Stock predictions made by machine learning are being deployed by a select group of hedge funds that are betting that the technology used to make facial recognition systems can also beat human investors in the market.

Computers have been used in the stock market for decades to outrun human traders because of their ability to make thousands of trades a second. More recently, algorithmic trading has programmed computers to buy or sell stocks the instant certain criteria is met, such as when a stock suddenly becomes cheaper in one market than in another — a trade known as arbitrage.

Software That Learns to Improve Itself

Machine learning, an offshoot of studies into artificial intelligence, takes the stock trading process a giant step forward. Pouring over millions of data points from newspapers to TV shows, these AI programs actually learn and improve their stock predictions without human interaction.

According to Live Science, one recent academic study said it was now possible for computers to accurately predict whether stock prices will rise or fall based solely on whether there’s an increase in Google searches for financial terms such as “debt.” The idea is that investors get nervous before selling stocks and increase their Google searches of financial topics as a result.

These complex software packages, which were developed to help translate foreign languages and recognize faces in photographs, now are capable of searching for weather reports, car traffic in cities and tweets about pop music to help decide whether to buy or sell certain stocks.

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Mimicking Evolution and the Brain’s Neural Networks

A number of hedge funds have been set up that use only technology to make their trades. They include Sentient Technologies, a Silicon Valley-based fund headed by AI scientisk Babak Hodjat; Aidiya, a Hong Kong-based hedge fund headed by machine learning pioneer Ben Goertzel; and a fund still in “stealth mode” headed by Shaunak Khire, whose Emma computer system demonstrated that it could write financial news almost as well as seasoned journalists.

Although these funds closely guard their proprietary methods of trading, they involve two well-established facets of artificial intelligence: genetic programs and deep learning. Genetic software tries to mimic human evolution, but on a vastly faster scale, simulating millions of strategies using historic stock price data to test the theory, constantly refining the winner in a Darwinian competition for the best. While human evolution took two million years, these software giants accomplish the same evolutionary “mutations” in a matter of seconds.

Deep learning, on the other hand, is based on recent research into how the human brain works, employing many layers of neural networks to make connections with each other. A recent research study from the University of Freiburg, for example, found that deep learning could predict stock prices after a company issues a press release on financial information with about 5 percent more accuracy than the market.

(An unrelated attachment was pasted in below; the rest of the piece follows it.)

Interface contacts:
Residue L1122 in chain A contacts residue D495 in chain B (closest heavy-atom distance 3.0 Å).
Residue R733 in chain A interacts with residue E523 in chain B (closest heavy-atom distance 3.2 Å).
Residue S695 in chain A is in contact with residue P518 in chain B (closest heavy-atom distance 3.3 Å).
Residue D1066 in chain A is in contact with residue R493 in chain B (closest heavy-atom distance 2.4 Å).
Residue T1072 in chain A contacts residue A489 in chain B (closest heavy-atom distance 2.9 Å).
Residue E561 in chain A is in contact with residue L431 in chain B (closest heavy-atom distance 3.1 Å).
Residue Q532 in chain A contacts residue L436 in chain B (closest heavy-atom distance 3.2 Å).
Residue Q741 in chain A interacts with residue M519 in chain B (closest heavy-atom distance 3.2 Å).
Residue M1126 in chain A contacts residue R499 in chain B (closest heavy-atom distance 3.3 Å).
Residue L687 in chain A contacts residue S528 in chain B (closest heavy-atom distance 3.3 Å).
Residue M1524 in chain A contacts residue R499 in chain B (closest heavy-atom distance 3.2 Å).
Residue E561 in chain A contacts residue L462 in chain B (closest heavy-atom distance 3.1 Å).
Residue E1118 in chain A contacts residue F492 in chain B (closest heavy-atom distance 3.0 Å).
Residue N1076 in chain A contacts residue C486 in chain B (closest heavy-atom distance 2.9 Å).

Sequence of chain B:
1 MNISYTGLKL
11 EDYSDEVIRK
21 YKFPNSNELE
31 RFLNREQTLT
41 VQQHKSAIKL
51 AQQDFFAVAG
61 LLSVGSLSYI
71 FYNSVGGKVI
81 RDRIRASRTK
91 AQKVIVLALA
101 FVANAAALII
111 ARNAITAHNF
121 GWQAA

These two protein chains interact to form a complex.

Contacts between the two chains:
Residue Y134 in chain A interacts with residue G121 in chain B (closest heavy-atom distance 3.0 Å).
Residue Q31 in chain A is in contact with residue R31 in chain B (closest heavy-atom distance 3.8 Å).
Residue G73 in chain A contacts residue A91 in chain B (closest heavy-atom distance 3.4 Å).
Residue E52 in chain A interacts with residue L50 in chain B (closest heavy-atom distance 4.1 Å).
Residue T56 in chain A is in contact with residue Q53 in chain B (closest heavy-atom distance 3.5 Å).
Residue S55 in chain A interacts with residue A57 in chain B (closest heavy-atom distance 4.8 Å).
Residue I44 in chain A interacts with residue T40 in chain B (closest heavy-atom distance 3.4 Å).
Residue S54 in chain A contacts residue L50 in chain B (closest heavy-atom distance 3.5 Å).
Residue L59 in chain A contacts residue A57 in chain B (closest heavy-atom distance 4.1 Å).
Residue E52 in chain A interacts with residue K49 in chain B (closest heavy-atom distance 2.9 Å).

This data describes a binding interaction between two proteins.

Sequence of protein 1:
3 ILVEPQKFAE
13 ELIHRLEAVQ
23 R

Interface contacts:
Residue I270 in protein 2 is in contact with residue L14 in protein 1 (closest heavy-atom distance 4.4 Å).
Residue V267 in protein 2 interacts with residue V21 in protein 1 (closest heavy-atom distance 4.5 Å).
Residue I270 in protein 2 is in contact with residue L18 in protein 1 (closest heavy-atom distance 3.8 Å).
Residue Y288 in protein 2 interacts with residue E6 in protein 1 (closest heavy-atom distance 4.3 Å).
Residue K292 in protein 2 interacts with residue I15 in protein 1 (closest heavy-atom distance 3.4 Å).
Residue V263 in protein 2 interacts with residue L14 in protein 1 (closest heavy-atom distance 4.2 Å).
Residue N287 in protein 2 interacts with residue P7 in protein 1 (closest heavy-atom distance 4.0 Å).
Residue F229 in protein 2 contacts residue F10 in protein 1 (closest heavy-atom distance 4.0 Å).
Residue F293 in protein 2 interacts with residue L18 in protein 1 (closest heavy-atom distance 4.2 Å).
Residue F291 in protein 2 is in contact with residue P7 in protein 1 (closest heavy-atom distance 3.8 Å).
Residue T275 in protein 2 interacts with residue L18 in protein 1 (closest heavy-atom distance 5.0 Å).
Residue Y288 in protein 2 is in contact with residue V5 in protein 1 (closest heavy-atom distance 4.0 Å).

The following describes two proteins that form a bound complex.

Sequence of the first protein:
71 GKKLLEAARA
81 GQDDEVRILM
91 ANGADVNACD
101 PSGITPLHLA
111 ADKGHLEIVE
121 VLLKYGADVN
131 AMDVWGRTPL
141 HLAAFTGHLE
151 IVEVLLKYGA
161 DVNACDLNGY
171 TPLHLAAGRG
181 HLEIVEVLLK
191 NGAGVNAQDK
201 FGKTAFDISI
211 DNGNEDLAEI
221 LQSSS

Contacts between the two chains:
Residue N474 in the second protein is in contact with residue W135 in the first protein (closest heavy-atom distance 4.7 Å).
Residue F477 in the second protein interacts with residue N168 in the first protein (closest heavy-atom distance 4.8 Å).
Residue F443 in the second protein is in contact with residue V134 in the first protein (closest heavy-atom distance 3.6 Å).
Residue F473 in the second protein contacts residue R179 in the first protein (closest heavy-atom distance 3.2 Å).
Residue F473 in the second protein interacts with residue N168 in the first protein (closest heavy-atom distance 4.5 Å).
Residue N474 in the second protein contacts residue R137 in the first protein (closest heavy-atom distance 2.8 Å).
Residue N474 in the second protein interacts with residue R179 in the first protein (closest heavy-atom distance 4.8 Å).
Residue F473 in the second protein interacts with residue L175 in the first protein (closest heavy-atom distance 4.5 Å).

Hurdles the Prediction Software Faces

None of the hedge funds using the new technology have released their results to the public, so it’s impossible to know whether these strategies work yet. One problem they face is that stock trading is not what economists call frictionless: There is a cost every time a stock is traded, and stocks don’t have one fixed price to buyers and sellers, but rather a spread between bid and offer, which can make multiple buy-and-sell orders expensive. Additionally, once it’s known that a particular program is successful, others would rush to duplicate it, rendering such trades unprofitable.

Another potential problem is the possible effects of so-called “black swan” events, or rare financial events that are completely unforeseen, such as the 2008 financial crisis. In the past, these types of events have derailed some leading hedge funds that relied heavily on algorithmic trading. Traders recall that the immensely profitable Long-Term Capital Management, which had two Nobel Prize-winning economists on its board, lost $4 billion in a matter of weeks in 1998 when Russia unexpectedly defaulted on its debt.

Some of the hedge funds say they have a human trader overseeing the computers who has the ability to halt trading if the programs go haywire, but others don’t.

The technology is still being refined and slowly integrated into the investing process at a number of firms. While the software can think for itself, humans still need to set the proper parameters to guide the machines toward a profitable outcome.

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Charles Wallace

Charles Wallace is a business journalist who has written about financial services and the intersection of technology and business for Time, Fortune and Institutional Investor magazines, Reuters and Bloomberg online and the Financial Times newspaper. He was awarded the Business Journalist of the Year prize by the City of London for reporting about investing.

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